The Barbecue Industry: Obviously closely related to outdoor kitchens, the barbecue industry has seen a dizzying groundswell of consumer interest and activity in recent years. Sure, barbecuing and poolside recreation can exist independent of each other, but in essence, aren’t they both part of the exterior entertainment experience? Maybe it’s time we join the barbecue craze with promotions that link pools and spas to the joy and art of cooking on a gas or charcoal barbecue.

The Swimwear Industry: I’ve never understood the disconnect between aquatic apparel and the pool and spa industry. The stylish panache of swimwear is almost literally a hand-in-glove fit with the appeal of aquatic fun. 

You can make the same argument for cross-promotion with the suntan lotion and beach towel industries. Like swimsuits, lotion and towels are inseparable from pools and spas. 

The Outdoor Furniture Industry: I give organizers of the International Pool Spa & Patio show kudos for including “patios” in the mix. Still, there’s more than can be done to fuel cross-promotion between manufacturers and retailers of outdoor furnishings and pools and spas.

Pool Toys and Inflatables: If you haven’t checked out this category of products lately, definitely make a point to do so. The level of creativity and inventiveness of toys and floatation has blossomed in recent years, creating a spectrum of products that all enhance the pool experience. From glow-in-the-dark, battery-powered squids to giant luxury rafts with coolers and slides, this industry segment is all about imagination and fun.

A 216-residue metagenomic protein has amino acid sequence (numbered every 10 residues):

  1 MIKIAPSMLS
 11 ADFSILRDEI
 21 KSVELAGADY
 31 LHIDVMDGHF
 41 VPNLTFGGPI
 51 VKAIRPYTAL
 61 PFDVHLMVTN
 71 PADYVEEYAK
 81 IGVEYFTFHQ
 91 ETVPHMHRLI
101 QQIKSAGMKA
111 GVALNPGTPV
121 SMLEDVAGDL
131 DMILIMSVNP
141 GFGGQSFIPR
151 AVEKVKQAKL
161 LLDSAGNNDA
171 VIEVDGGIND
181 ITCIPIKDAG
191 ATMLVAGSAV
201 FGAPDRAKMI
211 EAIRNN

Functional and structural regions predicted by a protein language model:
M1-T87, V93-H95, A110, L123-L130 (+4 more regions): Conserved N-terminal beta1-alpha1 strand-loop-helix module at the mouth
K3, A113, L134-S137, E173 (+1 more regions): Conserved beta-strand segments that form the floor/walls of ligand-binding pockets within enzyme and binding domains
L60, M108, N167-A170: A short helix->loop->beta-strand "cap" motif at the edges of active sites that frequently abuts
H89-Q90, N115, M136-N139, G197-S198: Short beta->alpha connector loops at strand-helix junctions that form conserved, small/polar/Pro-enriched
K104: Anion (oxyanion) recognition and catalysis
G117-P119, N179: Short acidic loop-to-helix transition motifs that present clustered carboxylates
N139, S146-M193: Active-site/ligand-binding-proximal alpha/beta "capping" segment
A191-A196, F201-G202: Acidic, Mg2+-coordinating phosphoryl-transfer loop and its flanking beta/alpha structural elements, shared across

Landscape Features: Related to our potential collaboration with landscape architects, we should consider reaching out to landscape-related industries, including outdoor lighting, ponds and streams, fountains, fire features, gardens and plantings, exterior sound and video systems, statuary and architectural features, decorative concrete and hardscape products.  

Upscale Homebuilders and Architects: Not unlike the vacation industry, one of the defining characteristics of the custom home industry is the presence of beautiful backyard aquatic spaces. To see this relationship in action, simply take a look at or other resources focused on the custom residential market. Pools and spas are a huge part of the draw in many projects. 

The Home Renovations Market: Prior to the economic collapse of 2008, the pool and spa industry experienced explosive activity due to increased home equity fueling the home renovation market. One thing we know about economics is that trends run in cycles. As the housing market improves, we will inevitably see a resurgence in home improvements. Our industry should do everything it can to promote the value-added qualities of pools and spas when considering ways to enhance the value of a residential property.